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Family Friendly Planning

In 2008 Cornell University collaborated with the American Planning Association (APA) to conduct a survey of planners’ roles in creating family friendly communities.The survey was developed in focus groups of practicing planners with support from several APA regional and subject area divisions (e.g. housing and community development, planning and women). It explored three general sets of questions: planners’ attitudes about the importance of families to communities, actions planners can take to support families, and barriers to the creation of family friendly communities.

View the full results here.

The results also are discussed in the following APA Planning Advisory Service (PAS) memo:
Planning for Family Friendly Communities, by Evelyn Israel and Mildred Warner (November/December 2008).

Child Care Economic Impact

  • Child Care Economic Impact Studies: This module allows you to browse a database of studies about the economic impact of child care. A total of 100 studies from across the United States and Canada are described. Most studies have information about the agency that conducted the research, as well as links to the project web site and the report itself. A detailed case study is provided for selected projects.
  • 50 State Database: Many organizations provide data on early care and education. This database provides an overview of all current, national sources of comparative data on the early care and education sector including: child care economic data, demographic data, and early care and education program (policy) data. Thirty sources are profiled. These include federal census and administrative data, federal survey data, and national organizations that collect or maintain comparative data on children and families or early care and education more generally.

Local Government Restructuring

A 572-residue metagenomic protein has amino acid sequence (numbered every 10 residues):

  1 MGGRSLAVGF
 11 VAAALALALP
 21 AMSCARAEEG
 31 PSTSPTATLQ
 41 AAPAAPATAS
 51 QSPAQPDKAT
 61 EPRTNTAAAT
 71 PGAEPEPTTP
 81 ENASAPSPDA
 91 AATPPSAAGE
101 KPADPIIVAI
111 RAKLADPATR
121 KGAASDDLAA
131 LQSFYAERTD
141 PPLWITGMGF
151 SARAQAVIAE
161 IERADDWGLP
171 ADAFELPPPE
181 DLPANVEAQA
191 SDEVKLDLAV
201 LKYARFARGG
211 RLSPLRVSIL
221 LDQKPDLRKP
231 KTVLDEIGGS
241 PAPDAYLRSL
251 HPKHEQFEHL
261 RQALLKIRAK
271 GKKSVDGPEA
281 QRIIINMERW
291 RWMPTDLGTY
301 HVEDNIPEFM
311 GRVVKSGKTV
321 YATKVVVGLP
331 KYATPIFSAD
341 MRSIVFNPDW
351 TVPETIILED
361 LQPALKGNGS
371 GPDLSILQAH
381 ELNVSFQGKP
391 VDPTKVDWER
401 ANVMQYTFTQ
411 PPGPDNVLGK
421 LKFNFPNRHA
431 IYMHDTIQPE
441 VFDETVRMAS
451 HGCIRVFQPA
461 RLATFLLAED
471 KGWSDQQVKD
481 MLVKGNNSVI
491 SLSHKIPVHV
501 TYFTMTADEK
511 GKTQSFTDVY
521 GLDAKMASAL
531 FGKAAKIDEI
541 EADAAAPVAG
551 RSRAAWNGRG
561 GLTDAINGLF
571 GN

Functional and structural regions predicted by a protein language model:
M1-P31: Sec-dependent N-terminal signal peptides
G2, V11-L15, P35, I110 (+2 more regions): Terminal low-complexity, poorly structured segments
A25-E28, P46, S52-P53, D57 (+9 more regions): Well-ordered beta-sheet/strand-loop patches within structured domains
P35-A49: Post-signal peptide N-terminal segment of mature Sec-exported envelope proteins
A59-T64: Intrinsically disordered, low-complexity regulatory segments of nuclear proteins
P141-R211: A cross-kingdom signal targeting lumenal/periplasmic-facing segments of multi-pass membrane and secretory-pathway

A survey completed in 1996 and 1997 yielded results about service delivery restructuring among towns and counties in New York State. The summary of survey results presents the key findings of the survey, accompanied by graphic illustrations. You can also search the database created from the survey results to find out more about specific instances of restructuring in New York State towns and counties.

See also Warner, M.E. and Robert Hebdon. 2001 "Local Government Restructuring: Privatization and Its Alternatives," Journal of Policy Analysis and Management 20(2):315-336. (Earlier version CRP Working Paper #179). 

Contracting Back In

Survey evidence shows that public officials are finding that privatization has its limits. While contracting out continues to be widely used by many local governments, the practice of "contracting back in" - where governments choose to resume in-house production following a period of privately produced service - is becoming increasingly common. The case in this database involve local governments bringing previously contracted work back in-house.

The cases are drawn from International City/County Management Association Survey Data of municipalities reporting a change from contracted services to in-house provision from 1992-1997. The cases are based on interviews conducted by Michael Ballard while working on a joint research project with Mildred Warner, Assoc. Professor of City and Regional Planning at Cornell University, and the American Federation of State County and Municipal Employees. The interviews were conducted in Summer of 1999.

View the database.

Tax and Expenditure Limitations

We have created a quantitative database of the restrictiveness of Tax and Expenditure Limitations (TELs) for municipalities, counties and school districts for all 50 states: TEL Restrictiveness Index Database

When using these data, please cite our article: Wen, C., Y. Xu, Y. Kim, and M. Warner. 2018. "Starving Counties, Squeezing Cities: Tax and Expenditure Limits in the US." Journal of Economic Policy Reform. doi: 10.1080/17487870.2018.1509711.